But beyond simply security of position, Miller also had power. This was influence in the community as its leading citizen, but also responsibility to run his family’s business concerns, including a major, publicly traded corporation. This makes him very different from a trust funder that merely receives wealth without either power or responsibility. The latter condition is quite dangerous, as Tocqueville noted, saying: “There is nothing more miserably corrupt than an aristocracy that preserves its wealth while losing its power and which, though reduced to vulgar enjoyments, still possesses immense leisure. The energetic passions and great thoughts that formerly animated it then disappear, and one encounters scarcely more than a multitude of gnawing little vices that attach themselves like worms to a cadaver.” This is something which Miller was spared.

Also, as a child of privilege, he was fortunate to receive an elite education from an early age. I grew up listening to Lynyrd Skynyrd and went to a Big Ten school where I studied the practical art of business. Miller was raised in a highly enriched environment, attended Yale, then studied philosophy and other subjects at Oxford. I’m not sure where he acquired his interest in architecture, but I presume a thorough artistic education was part of his upbringing. (He later served on the board of the Museum of Modern Art). Clearly he would not have been able to select the architects he did if he lacked the education and discernment to do so. His education was similar to what the child of an aristocrat would have received.

Another attribute of the aristocrat that showed itself in Miller was an ability to think long term. As Tocqueville again noted, “Aristocracy is infinitely more skillful in the science of the legislator than democracy can be. Master of itself, it is not subject to getting carried away in passing distractions; it has long designs that it knows how to ripen until a favorable occasion presents itself. Aristocracy proceeds wisely; it knows the art of making the collective force of all its laws converge at the same time toward the same point.” While this was specifically legislative, we see that Miller stayed the course with his architectural commissions and plans for civic improvement in Columbus over the long term. This wasn’t a flash in the pan or a phase he went through. It was a lifelong pattern of behavior.

Lastly, and this one is not specifically related to aristocracy, he came from a strong religious tradition and was strongly influenced by his personal faith. Two of his grandfathers were pastors and he was a lifelong adherent to the Disciples of Christ denomination they hailed from. (Both First Christian Church and North Christian Church in Columbus, both National Historic Landmarks, were churches Miller attended). It’s clear this affected his views on the world. I can’t speak authoritatively on this, but he appears to have been very influenced by mainline protestant type social justice concerns around the greater public good. He welcomed the formation of a union at Cummins Engine. He was active in the civil rights movement. He was also a key leader in the ecumenical movement and the establishment of the National Council of Churches. He was obviously a very active philanthropist, and in addition to his own giving sat on the board of the Ford Foundation. He didn’t abandon Columbus. As the recent article “Welcome to Cummins, USA” in Forbes shows, his values still have a hold at Cummins the company.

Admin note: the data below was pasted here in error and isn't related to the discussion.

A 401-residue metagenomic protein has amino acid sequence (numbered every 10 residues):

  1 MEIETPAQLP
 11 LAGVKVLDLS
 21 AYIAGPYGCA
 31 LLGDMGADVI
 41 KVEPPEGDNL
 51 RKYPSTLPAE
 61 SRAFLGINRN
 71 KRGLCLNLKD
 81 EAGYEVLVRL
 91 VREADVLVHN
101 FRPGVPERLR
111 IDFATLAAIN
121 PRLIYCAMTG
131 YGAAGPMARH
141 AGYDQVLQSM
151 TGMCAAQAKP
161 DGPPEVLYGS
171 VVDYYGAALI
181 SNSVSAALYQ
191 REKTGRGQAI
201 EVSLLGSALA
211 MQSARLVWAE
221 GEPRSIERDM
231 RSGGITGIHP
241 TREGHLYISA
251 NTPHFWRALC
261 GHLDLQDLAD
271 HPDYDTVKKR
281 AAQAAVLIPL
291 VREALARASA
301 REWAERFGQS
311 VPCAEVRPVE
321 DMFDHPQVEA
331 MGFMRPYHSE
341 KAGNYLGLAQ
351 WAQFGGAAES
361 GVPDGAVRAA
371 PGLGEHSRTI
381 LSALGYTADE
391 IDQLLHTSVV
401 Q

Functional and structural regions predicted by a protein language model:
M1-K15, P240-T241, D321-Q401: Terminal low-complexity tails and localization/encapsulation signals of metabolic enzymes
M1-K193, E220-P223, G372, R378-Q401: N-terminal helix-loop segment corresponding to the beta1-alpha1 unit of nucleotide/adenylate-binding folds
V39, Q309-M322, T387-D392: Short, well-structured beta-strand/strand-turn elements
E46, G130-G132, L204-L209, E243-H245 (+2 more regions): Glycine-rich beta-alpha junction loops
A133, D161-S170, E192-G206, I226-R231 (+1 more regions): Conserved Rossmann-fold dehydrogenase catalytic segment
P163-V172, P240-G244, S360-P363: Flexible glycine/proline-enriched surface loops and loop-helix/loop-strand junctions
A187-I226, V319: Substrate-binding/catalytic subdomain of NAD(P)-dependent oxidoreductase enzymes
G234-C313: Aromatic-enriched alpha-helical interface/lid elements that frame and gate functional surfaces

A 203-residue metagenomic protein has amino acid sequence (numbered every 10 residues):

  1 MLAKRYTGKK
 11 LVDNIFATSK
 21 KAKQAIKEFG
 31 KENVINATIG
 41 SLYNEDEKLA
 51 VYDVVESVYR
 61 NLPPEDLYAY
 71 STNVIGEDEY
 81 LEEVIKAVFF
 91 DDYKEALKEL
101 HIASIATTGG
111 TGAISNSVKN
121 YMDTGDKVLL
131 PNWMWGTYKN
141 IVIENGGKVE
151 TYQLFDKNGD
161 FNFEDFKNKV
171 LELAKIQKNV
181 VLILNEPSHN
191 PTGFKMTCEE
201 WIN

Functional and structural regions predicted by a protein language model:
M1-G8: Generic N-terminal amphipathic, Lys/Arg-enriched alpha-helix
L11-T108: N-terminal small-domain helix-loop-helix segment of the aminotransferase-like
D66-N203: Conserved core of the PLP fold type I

Put these together had we have:

– Inherited security of position and wealth – secure from birth
– Actual power in the community combined with major management responsibilities
– Top level education cultivated from an early age
– Long term thinking and consistency
– Faith-based commitment to the greater civic good

When looking at who the potential positive change agents in a community are, it would be helpful I think to do a scan of those who have several of those criteria. It’s not clear that they can all be combined – and in the case of larger cities no one person is likely to have political clout in the way Miller had it in Columbus – but the more of them that are present, the more likely it is that someone has the potential for making a major positive impact on a community.

It’s easy to see how the lack of any of them can potentially sabotage a candidate. People without gut level security in their position are likely to be boat rockers. This implies political or business scions are potential candidates. But someone who has already had a major exit out of a huge startup might fit the bill as well. Tony Hsieh in Las Vegas immediately comes to mind.